CRISPR’s reputation was tarnished last year after a researcher in China edited a gene in embryos that went on to develop into two baby girls. The current CRISPR trials don’t have the same ethical challenges — the therapies won’t lead to DNA changes that can be inherited, says Alan Regenberg, Still, he says, there’s reason for caution when working with humans

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Victoria Gray is waiting patiently in a hospital room at the Sarah Cannon Research Institute in Nashville

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Host Bethany Brookshire leads a panel of three amazing guests to talk about the promise and perils of CRISPR, and what happens now that CRISPR babies have (maybe?) been born. Featuring science writer Tina Saey, molecular biologist Anne Simon, and bioethicist Alan Regenberg.

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As someone who has lived with spinal muscular atrophy for all 30 years of my life, I was perplexed and disappointed that the recent approval of Novartis’ gene therapy Zolgensma was immediately overshadowed by outrage over the drug’s price: $2.125 million

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Jeffrey Kahn, director of the Bioethics Institute at Johns Hopkins University, said the move is consistent with recommendations from the Institute of Medicine several years ago. “We have mechanisms in place to protect patients,” he said. “It doesn’t need to be treated as a special case of clinical research any longer.”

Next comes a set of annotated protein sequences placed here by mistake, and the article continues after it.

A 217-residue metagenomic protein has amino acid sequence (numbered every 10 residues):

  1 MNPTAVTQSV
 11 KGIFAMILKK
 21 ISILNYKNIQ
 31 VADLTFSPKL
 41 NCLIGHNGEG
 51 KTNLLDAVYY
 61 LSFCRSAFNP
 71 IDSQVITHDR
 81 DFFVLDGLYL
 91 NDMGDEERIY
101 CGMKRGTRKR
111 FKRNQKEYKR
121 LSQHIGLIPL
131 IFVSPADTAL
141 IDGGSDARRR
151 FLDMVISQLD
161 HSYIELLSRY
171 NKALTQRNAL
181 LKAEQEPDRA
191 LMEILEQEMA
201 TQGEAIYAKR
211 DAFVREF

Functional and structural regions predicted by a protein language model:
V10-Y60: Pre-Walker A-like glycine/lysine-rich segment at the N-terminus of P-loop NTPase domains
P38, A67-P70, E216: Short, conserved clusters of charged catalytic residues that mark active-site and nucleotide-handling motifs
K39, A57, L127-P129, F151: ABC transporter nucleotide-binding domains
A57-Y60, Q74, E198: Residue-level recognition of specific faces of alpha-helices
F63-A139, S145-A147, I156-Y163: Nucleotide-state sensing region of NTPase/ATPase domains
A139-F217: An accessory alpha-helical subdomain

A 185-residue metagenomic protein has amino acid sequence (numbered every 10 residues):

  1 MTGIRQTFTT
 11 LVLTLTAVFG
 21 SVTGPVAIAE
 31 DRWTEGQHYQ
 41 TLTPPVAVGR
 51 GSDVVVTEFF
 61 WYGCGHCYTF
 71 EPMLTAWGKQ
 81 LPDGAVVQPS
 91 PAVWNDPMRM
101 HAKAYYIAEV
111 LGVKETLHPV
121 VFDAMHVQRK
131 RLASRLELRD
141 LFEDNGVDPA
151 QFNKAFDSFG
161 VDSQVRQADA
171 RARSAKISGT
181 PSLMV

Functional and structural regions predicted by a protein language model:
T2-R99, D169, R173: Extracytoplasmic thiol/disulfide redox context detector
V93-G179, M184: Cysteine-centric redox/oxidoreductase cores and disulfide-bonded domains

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Julian Savulescu presents hypothetical cases to explore whether safe and effective gene therapy ought to be compulsory

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But with plans to ease cost concerns. The first gene therapy in the U.S., approved last month to treat a rare, inherited form of blindness, now has a price tag: $850,000

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In type 1 diabetes, the body engages in warfare with itself, the immune system mistakenly treating the insulin-producing cells of the pancreas as a harmful invader, destroying the cells along with the body’s ability to regulate sugar. Typically diagnosed in youth, it has no cure, and patients face a lifetime of insulin injections and complications

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